(Opinion) Harnessing the power of co-ops to feed the world
By combining resources and sharrisks, cooperatives can empower small farmers in the global food economy
In 2021, nearly 828 million people suffered from hunger — an increase of over 30 million people since the United Nations launched its 2030 Agenda for Sustainable Development and set its sustainable development goals. Now, with less than eight years left to reach the goals and mounting global crises threatening our food systems, this hunger gap is only growing.
It is imperative that we scale up efforts to transform our food systems to be more economically, socially and environmentally sustainable, from production to processing and through distribution to consumption. This requires collaborative efforts from a wide range of sectors and stakeholders, with a particular focus on supporting farmers to help lead this transformation.
Smallholder farmers are the backbone of agriculture, making up 84 percent of the world’s 570 million farms and producing nearly one-third of the world’s food. They hold tremendous potential to be key agents in food systems transformations, yet they are often among the most vulnerable within the food system.
By enabling members to combine resources and share risks, agricultural cooperatives can empower farmers to compete in the global food economy while maintaining their intrinsic environmental and social values that are critical to sustainable food systems.
The Contemporary Cooperative Model holds tremendous benefits for the future of food, supporting social inclusion, nature-positive innovation and resilience to crises.
Cooperatives actively embody the ethos of the Food and Agriculture Organization’s (FAO) Strategic Framework for the 2030 Agenda: Better Production, Better Nutrition, a Better Environment and a Better Life, leaving no one behind.
Better Production: Cooperatives allow farmers to scale their business ventures without sacrificing autonomy. Farmers can pool their resources to source supplies and market products as a group, integrating the roles of the producer, processor, distributor and marketer while offering scale and security in a competitive landscape. This supports a more efficient use of resources across the entire food value chain and more direct control for farmers to influence these operations.
A fundamental goal of cooperatives is to bring their farmers to a position of anti-fragility by enabling them to share risks and innovate solutions together. This not only supports their resilience in the face of challenges and crisis, but allows them to find opportunities within those challenges. A strong cooperative movement can help lift entire food systems from vulnerability.
Better Nutrition: Cooperatives allow farmers to achieve business ventures that would not be possible for one alone. This is fundamental for improving the quality and nutritional value of produce, which not only contributes to greater added value for the farmer, but equally improves access to quality and safe food for the community.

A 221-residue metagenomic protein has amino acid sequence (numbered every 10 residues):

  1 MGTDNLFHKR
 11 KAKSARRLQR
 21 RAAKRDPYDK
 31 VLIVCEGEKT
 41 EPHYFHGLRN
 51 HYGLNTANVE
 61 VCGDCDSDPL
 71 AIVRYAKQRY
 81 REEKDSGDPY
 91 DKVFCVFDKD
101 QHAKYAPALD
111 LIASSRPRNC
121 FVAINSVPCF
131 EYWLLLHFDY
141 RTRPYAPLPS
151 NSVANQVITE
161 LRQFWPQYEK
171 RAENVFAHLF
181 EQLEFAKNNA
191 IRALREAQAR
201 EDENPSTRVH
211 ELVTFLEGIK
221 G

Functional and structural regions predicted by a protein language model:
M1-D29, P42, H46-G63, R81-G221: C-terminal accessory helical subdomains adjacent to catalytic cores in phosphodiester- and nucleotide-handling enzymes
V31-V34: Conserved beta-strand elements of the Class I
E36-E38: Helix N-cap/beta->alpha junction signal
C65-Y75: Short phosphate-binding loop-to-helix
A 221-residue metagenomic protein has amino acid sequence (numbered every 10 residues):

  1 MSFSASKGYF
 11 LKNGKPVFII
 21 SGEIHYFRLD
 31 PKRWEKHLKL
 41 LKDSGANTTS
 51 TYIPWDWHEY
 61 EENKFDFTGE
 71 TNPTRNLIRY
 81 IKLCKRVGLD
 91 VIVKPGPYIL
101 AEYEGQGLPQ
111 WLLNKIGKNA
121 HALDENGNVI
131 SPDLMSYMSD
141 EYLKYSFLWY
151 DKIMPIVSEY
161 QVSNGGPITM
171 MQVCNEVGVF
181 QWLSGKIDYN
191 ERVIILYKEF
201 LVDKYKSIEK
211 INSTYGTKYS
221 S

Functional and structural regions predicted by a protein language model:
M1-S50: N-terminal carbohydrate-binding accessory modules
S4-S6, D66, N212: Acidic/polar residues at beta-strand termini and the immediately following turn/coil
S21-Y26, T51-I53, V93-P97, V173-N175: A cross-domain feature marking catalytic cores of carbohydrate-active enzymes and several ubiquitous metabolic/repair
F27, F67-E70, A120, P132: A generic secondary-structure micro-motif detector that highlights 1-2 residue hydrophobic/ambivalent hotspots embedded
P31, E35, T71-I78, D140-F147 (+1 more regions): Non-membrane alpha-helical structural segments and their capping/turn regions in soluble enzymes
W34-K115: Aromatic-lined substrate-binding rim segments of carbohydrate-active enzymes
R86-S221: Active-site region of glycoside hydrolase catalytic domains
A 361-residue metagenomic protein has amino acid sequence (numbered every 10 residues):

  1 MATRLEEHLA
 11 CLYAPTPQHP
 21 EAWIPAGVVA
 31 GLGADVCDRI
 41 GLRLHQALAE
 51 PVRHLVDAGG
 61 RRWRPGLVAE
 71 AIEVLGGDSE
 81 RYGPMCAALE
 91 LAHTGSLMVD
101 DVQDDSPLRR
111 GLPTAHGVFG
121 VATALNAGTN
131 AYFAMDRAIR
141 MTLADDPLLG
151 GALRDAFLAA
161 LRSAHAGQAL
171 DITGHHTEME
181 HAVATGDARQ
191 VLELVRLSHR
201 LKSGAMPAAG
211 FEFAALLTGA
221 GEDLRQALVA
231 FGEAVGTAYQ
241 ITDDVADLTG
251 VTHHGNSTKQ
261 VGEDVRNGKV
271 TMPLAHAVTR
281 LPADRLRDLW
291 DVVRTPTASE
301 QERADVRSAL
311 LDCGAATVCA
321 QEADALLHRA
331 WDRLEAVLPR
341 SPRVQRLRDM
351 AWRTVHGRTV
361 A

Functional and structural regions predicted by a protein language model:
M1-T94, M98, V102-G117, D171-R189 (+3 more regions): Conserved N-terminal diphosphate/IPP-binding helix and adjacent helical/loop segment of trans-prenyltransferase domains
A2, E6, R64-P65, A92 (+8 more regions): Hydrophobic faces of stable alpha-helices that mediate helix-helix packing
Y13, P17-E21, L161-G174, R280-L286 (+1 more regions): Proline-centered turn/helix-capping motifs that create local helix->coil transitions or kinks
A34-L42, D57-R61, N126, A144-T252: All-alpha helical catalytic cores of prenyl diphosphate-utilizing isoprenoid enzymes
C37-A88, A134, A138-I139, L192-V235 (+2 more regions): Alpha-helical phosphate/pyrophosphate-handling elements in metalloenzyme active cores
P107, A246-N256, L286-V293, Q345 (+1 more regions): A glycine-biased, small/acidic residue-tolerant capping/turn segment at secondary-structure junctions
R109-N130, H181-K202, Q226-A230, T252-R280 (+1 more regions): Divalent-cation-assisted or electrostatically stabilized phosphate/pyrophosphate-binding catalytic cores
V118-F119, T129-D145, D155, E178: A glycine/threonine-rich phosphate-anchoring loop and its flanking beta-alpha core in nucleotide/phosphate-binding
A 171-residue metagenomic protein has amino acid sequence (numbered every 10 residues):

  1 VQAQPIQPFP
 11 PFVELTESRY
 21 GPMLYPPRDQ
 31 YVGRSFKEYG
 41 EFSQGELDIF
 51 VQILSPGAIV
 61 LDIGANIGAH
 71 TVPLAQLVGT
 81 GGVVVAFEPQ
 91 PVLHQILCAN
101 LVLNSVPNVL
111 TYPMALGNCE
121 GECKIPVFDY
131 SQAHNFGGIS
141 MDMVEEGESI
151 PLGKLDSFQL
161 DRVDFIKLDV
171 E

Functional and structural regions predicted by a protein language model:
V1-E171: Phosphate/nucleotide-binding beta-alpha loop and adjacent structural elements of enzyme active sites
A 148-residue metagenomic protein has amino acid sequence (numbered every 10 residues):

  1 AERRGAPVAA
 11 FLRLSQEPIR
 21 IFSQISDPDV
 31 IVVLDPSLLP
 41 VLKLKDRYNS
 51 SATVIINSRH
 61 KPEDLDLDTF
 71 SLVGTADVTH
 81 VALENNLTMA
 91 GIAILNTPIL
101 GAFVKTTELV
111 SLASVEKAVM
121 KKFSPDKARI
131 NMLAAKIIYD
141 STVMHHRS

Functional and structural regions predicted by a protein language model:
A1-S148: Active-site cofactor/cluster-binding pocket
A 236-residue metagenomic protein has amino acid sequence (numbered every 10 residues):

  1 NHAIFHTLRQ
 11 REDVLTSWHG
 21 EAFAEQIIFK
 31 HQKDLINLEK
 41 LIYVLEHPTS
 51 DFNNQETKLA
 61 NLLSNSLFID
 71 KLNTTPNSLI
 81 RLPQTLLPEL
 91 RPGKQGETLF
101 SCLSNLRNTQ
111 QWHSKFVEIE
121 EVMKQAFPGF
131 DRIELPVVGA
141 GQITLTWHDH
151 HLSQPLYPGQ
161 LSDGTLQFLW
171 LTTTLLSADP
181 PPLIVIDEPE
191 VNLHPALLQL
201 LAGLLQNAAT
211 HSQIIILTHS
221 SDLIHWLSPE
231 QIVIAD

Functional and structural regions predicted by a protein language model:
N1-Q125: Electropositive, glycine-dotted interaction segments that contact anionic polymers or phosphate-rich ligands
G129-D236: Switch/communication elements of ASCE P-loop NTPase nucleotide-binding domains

Regions with more direct farm sales have lower rates of obesity, diabetes and mortality, reinforcing the power of local food systems to benefit community health.
Better Environment: Industrial farming has become extremely concentrated in certain regions, requiring large quantities of fossil fuels to transport food products an average of 1,500 miles to the consumer. Cooperatives, on the other hand, are businesses rooted in their locations and natural environment. The sustainability of the local environment is inherently linked to the sustainability of the cooperative. Agricultural cooperatives help promote adherence to environmental standards, reduced use of natural resources and increased local production to help ensure the land can continue to be cultivated by future generations of farmers.
Better Life: Cooperatives are designed to create sustainable value for all their stakeholders, including farmerowners, employees, consumers and communities. Wealth generated through this model is reinvested back in the local community, contributing to greater employment opportunities, infrastructure development and other community development initiatives.
Cooperatives also operate under an open membership model, serving to discourage any gender, social, racial, political or religious discrimination. Cooperatives can empower individuals who would otherwise be marginalized, through scale, leverage and a platform for peer learning and knowledge exchange between farmers.
When our food systems fail, it has devastating ripple effects to all 17 sustainable development goals. Investing in more sustainable food systems, and the people that drive these systems, is essential to safeguarding the well-being of the planet. Farmers hold the potential, and cooperatives can help unleash it.
Stefanos Fotiou is director of the Office of Sustainable Development Goals at the Unite Nation’s Food and Agriculture Organization and the UN Food Systems Coordination Hub. Howard Brodsky, co-founder chair and co-CEO of Manchester-based CCA Global Partners, is founder and chair of the nonprofit organization Cooperatives for a Better World.